A man who said he belonged to a new Al Qaeda chapter in the disputed northern province of Kashmir telephoned a local news agency to congratulate the perpetrators.
The call was received around 12:15 p.m. local time by Current News Service, an agency based in Srinagar, the capital of the Indian-controlled part of Kashmir, which often receives calls and statements from anti-Indian militant groups operating in the area.
The head of the agency, Abdur Rashid Rahi, said in an interview later in the day that the caller identified himself as Abu al-Hadid, spoke in polished Urdu and invited Indian Muslims to join the holy war. He did not claim responsibility for the Mumbai bombings.
If it is confirmed, the call would signify that Al Qaeda had a presence in India for the first time. India is home to some 140 million Muslims, about as many as Pakistan and more than any other nation except Indonesia. Mumbai, also known as Bombay, is the nation’s financial capital, and it is home to a substantial Muslim minority.
Pakistan er svært hårsåre for kritikk over at de gjør for lite for å stanse terrorister. I stedet for å slå ned på ekstremistene blir regjeringen opprørt over at noen tør å si offentlig hva alle vet.
Mention of Lashkar-e-Taiba, which has been banned in pakistan but continues to operate through several front names and groups, touched off a diplomatic fracas. Foreign Minister Kurshid Mehmood Kasuri of Pakistan expressed anger at Indian suggestions of Pakistani responsibility for the bombings.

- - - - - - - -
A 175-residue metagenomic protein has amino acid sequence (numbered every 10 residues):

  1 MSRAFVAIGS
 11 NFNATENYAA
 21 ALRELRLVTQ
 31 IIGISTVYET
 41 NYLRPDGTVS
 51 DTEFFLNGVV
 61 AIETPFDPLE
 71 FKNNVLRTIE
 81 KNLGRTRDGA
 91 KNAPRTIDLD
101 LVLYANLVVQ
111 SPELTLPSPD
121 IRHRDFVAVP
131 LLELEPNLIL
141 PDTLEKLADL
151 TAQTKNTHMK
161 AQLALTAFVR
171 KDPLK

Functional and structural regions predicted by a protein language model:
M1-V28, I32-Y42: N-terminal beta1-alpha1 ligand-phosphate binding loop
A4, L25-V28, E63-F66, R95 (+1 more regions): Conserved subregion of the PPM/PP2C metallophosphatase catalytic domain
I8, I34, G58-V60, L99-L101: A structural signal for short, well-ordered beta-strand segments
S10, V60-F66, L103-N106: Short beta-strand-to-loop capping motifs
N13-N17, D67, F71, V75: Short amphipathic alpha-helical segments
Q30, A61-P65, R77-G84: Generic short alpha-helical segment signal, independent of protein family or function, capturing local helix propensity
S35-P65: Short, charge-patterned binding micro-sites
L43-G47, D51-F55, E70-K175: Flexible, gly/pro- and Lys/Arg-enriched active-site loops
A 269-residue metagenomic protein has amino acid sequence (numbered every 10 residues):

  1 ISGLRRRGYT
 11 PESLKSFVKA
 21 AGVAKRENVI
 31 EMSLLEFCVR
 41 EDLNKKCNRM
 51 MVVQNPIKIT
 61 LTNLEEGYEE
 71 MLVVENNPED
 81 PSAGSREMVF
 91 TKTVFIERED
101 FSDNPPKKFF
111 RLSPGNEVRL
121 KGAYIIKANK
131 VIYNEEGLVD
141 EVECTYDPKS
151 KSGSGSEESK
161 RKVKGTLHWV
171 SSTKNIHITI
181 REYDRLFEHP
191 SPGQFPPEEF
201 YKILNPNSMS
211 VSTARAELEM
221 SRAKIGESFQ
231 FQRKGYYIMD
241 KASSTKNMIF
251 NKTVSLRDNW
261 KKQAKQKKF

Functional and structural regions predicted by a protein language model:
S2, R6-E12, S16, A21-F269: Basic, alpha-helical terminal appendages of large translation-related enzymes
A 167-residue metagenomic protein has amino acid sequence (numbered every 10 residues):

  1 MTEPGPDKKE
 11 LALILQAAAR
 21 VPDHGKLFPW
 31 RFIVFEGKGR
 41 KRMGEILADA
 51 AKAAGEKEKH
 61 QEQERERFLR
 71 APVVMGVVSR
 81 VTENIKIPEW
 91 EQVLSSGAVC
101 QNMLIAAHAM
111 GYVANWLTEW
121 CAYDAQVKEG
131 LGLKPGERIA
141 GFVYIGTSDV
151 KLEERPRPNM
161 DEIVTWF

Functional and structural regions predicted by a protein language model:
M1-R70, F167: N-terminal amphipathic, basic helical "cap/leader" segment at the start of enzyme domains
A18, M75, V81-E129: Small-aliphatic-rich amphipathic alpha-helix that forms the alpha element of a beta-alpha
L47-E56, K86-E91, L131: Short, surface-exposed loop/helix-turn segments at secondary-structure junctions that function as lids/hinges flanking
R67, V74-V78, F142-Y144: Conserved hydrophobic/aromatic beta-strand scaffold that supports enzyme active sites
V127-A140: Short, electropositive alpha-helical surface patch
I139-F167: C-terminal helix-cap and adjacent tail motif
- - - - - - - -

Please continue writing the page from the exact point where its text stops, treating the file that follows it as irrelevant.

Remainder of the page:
«There should not be a knee-jerk reaction that everything happening in India starts in Pakistan,» Mr. Kasuri said in an interview with CNN.
Earlier on Wednesday, the spokesman for the Indian Foreign Ministry, Navtej Sarna, had pointedly called on Pakistan to rein in terrorist organizations operating on Pakistani soil. His comments followed a suggestion by Mr. Kasuri, barely a day after the Mumbai bombings, that India had not done enough to resolve the Kashmir dispute. Mr. Sarna called Mr. Kasuri’s comments appalling.
New York Times